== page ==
Who has a cranky shoulder (or two)? Raise your hand… or don’t if it hurts.


Nearly every athlete or lifter who’s trained for more than a couple years inevitably tweaks a shoulder. Sometimes, if you’re lucky, it hurts for a few days and then it’s gone. If you’re not so lucky, that twinge sticks around for years and you may even carry the hefty label of “shoulder impingement.”


This article will provide you with a few ideas for training around an injured shoulder and potentially even eliminating that twinge over time (depending on the source).


Let's Talk Anatomy

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First, let’s identify the major anatomical players we’re going to discuss:


  • Scapula - the shoulder blade
  • Humerus - the upper arm bone
  • Acromion - the bit that sticks up from the shoulder blade and comes toward the front of the shoulder


The scapula, humerus, and acromion are the major anatomical players we'll discuss today.


Most often, “shoulder impingement” is the diagnosis for shoulder pain. Shoulder impingement typically comes in two flavors:


  1. External – pain manifests anteriorly (front of the shoulder)
  2. Internal – pain manifests posteriorly (back of the shoulder)


The most common type of pain is in the front of the shoulder so the methods and exercises discussed here will be geared for those with external impingement/anterior shoulder pain. But before you proceed, you also need to be aware of whether your pain comes from primary or secondary impingement.


Primary vs. Secondary Impingement

Ever notice how some people can bench press until the cows come home and yet never seem to have shoulder pain? If I did that, my shoulders would be screaming within a month. Primary impingement is a result of structure or anatomy. For example the angle of the acromion will determine the size of the sub acromial space (the gap beneath the red bit below).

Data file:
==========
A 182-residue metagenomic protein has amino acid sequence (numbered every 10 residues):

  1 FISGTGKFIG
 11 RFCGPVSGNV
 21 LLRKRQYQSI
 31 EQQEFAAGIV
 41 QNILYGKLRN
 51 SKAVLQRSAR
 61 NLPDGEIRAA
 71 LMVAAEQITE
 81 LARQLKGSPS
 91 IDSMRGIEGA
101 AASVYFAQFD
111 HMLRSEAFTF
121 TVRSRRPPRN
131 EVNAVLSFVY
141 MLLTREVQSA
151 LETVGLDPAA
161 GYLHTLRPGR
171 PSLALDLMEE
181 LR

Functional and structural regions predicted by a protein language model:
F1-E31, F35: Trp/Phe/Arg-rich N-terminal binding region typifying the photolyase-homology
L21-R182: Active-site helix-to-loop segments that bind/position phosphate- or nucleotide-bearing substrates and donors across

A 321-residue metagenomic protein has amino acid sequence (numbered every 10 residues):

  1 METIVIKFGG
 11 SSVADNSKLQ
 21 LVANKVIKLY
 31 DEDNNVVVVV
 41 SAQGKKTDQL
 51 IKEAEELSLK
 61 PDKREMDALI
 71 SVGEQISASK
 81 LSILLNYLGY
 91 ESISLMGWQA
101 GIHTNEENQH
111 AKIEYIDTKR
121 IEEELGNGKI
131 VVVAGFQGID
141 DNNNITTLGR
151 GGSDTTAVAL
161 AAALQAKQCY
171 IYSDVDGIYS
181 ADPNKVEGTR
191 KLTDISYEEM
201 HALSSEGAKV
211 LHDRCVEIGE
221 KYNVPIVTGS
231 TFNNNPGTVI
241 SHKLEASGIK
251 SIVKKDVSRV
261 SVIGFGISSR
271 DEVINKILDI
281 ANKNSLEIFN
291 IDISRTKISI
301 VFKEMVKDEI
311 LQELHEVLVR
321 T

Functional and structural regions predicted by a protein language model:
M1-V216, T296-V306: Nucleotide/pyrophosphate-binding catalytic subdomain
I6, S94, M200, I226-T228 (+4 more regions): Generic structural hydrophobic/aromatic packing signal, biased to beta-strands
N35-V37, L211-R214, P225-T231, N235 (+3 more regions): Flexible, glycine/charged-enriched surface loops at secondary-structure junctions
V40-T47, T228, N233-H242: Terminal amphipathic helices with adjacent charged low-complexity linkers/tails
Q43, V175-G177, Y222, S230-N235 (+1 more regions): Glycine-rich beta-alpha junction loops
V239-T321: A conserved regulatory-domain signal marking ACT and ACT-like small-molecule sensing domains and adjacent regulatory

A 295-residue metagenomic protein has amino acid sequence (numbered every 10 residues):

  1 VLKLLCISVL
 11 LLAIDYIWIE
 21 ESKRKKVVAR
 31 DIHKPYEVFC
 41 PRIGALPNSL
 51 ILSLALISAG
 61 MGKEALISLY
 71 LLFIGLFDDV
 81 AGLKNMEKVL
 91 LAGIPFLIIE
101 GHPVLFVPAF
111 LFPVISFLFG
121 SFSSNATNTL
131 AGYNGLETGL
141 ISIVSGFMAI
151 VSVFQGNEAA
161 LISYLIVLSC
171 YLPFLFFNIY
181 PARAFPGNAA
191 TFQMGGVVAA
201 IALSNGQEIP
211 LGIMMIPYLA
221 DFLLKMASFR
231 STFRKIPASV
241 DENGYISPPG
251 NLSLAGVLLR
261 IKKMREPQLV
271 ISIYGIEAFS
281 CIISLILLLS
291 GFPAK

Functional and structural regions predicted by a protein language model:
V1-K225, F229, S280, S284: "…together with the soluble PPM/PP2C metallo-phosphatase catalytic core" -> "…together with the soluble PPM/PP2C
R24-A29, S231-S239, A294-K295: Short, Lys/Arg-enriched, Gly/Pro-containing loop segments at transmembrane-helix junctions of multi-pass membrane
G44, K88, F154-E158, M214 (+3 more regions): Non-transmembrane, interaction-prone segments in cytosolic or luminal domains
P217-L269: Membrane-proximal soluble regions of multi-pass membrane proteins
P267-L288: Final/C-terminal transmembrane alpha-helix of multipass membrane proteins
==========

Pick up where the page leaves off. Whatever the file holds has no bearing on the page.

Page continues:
Depending on the angle, if your sub acromial space is smaller, it’s much more likely you’ll wind up pinching one of the many tendons that run through it. This little difference means some people can bench press forever without pain and some of us will have a perpetually tweaked shoulder no matter what they do. There will be certain movements that will always cause problems purely based on your anatomy.


"Primary impingement is a result of structure or anatomy. For example the angle of the acromion will determine the size of the sub acromial space."

Secondary impingement is related to things like lack of mobility, scapular position, muscle tightness or stiffness, etc. and can be reversed if you improve these aspects through dedicated strength and mobility work. The substitutions listed below are great ways to continue training while you work on your mobility and let your shoulder heal. Increasing the amount of pulling versus pushing in your training can play a role, too, and there’ll be more on that later.


A Word of Caution

How to diagnose your shoulder pain - as primary or secondary - is outside the scope of this article. Unfortunately, the only way to truly know your anatomy is via x-ray or MRI. That said, it’s a safe bet that if you inevitably tweak your shoulder every time you overhead press, it’s best to stay away from that entirely.


Most people with shoulder pain probably already know what they can and can’t do. Be aware that the exercise substitutions below are general ideas and you should add or eliminate according to how your shoulder feels. You should also talk to a health practitioner if you’ve been experiencing chronic pain.


A Little Attention to Form

Before we talk about avoiding and substituting exercises, let’s briefly touch on position and form. If you are unable to achieve the proper position for a lift, say the overhead press, it will be tough to prevent injuries when doing that movement. Check out your shoulder mobility first - and then actually work on it - before loading up the military press.


When it comes to movement form, horizontal pressing and rowing can irritate the front of the shoulder if your rows look like the first two reps in this video. Instead, strive to imitate the form of the last two reps.



What you saw in the first two reps is called anterior humeral glide. It’s when the humerus (upper arm bone) drifts forward in the socket (it looks like it’s popping out in the front) and, as a result, all kinds of friction happens within the joint. Too much friction and - boom! - you wind up with angry shoulders.